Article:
This time of year, as we see light at the end of the cookie program, we turn our attention to other activities and events we have planned to teach girls leadership.   It is always a busy time because we have some great spring programs planned.

One of the new events on the program calendar is Pi day at Auburn University on March 14.   The Women in Science and Engineering (WISE) are hosting this event of fun with science.   A STEM program, girls can select from the program outline the badge they are interested in earning during that daylong event. I even hear that Aubie will make an appearance!

For girls who enjoy politics, Advocacy Day at the State Capitol is always a great event.   Co-sponsored by Girl Scouts of North Central Alabama, this event has girls watching the beginning of the legislative sessions.   They have an opportunity to interact with legislators and get to see the process in action.   This event is on March 12.   Letters from local legislators are available requesting excused absences from for school.

Each year in April in Montgomery, there is a large event called the Joy to Life walk/run for breast cancer awareness.   This was started many years ago by a board member of Girl Scouts, Joy Blondheim, who is a breast cancer survivor.   She started this event to heighten awareness about breast cancer and its challenges.   There are a number of ways a troop can participate in this event, no matter where you live.   Troops can make bracelets that will be passed out to cancer survivors at the special Survivors Tent.   The bracelets can be made and taken to either the Montgomery or Mobile Service Center or given to your field executive to get to the event.   There is a new Joy to Life fun patch available for sale at the council shops.   Your troop can also volunteer to work at this event; it is an extravagant affair and includes many Girl Scouts who have survived breast cancer.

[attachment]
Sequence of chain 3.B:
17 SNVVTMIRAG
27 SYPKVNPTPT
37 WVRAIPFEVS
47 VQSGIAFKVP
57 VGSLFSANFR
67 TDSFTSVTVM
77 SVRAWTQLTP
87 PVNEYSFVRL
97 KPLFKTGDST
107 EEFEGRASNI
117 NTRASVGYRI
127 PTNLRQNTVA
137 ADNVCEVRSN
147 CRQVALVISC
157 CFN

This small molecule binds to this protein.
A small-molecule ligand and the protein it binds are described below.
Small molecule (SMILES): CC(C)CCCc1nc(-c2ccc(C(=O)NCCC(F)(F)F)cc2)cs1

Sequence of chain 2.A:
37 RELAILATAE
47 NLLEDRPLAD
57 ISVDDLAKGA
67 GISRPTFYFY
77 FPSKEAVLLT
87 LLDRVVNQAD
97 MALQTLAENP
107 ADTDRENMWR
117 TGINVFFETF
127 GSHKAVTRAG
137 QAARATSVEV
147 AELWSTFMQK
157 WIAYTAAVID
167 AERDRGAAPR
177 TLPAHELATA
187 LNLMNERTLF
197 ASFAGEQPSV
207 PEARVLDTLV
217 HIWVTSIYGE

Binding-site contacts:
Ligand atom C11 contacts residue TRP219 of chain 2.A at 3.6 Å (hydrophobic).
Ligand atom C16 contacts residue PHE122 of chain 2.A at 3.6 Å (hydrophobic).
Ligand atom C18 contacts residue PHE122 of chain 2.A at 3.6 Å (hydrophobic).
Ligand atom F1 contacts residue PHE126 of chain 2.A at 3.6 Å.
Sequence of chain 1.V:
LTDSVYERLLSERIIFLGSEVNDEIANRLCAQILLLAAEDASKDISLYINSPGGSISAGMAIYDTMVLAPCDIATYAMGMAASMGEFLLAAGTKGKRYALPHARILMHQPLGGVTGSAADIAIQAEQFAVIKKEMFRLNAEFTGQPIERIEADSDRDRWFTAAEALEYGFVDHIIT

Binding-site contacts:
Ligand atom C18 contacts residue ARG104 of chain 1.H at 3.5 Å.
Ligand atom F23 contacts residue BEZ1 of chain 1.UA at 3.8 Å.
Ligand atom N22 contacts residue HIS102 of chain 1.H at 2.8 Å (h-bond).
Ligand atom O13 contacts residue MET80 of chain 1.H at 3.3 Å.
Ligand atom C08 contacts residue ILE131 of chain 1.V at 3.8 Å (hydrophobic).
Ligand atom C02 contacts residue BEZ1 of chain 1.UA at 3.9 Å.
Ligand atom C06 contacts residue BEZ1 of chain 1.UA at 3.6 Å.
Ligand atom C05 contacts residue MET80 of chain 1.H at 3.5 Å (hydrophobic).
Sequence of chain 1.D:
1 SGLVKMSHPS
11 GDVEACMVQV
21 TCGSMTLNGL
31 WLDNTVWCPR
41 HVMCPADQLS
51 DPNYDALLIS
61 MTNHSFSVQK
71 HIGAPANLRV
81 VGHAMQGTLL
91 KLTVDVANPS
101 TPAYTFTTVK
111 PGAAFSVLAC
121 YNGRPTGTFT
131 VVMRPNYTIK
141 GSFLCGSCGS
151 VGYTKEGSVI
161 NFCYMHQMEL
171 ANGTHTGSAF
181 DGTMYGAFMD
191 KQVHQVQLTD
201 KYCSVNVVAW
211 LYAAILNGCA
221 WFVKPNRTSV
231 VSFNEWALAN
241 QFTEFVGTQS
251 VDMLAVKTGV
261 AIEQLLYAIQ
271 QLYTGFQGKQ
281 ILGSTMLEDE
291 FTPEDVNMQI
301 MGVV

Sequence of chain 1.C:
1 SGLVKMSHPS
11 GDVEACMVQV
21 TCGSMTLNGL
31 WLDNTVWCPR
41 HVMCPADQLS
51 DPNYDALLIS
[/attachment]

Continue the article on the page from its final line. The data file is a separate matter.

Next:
If you have never had the opportunity to visit the Naval Air Station in Pensacola, you have missed a treat and should take advantage of the following exciting program.   Mission:  NAS Pensacola is scheduled for March 21 at the air station where girls will have an opportunity to watch an IMAX film.   You can visit all various planes, jets, and winged forms of transportation, as well as take a tour of the Pensacola Lighthouse and Museum.   The facilities are interesting and the highlight is a talk by a three star general and a Captain who was a Girl Scout.   This program will delight girls of all ages.

Also be sure to check out our Mini-Destination to Huntsville in July.  This two-night event will include both a special visit to the U.S. Space and Rocket Center and Sci-Quest. Girls will get to tumble spin on the Multi-Axis Trainer and experience the Five Degrees of Freedom Chair at the Space and Rocket Center's sleepover space camp!  Then girls will have a one-of-a-kind science adventure sleepover at Sci-Quest where they will investigate the different ways things can glow by doing hands-on chemical reactions.  It all sounds so cool!
These are but a few of the programs we have planned for the spring and summer.   We hope you find some great activities for your girls to learn and experience leadership in action.